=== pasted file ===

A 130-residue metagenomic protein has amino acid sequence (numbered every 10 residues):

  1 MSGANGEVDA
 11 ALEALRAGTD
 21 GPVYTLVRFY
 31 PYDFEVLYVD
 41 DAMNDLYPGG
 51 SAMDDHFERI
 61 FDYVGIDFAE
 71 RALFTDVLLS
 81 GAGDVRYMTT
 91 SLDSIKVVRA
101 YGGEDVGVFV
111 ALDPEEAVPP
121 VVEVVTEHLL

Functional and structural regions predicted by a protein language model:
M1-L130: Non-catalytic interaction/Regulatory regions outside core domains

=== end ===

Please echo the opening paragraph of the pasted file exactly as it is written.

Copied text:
A 130-residue metagenomic protein has amino acid sequence (numbered every 10 residues):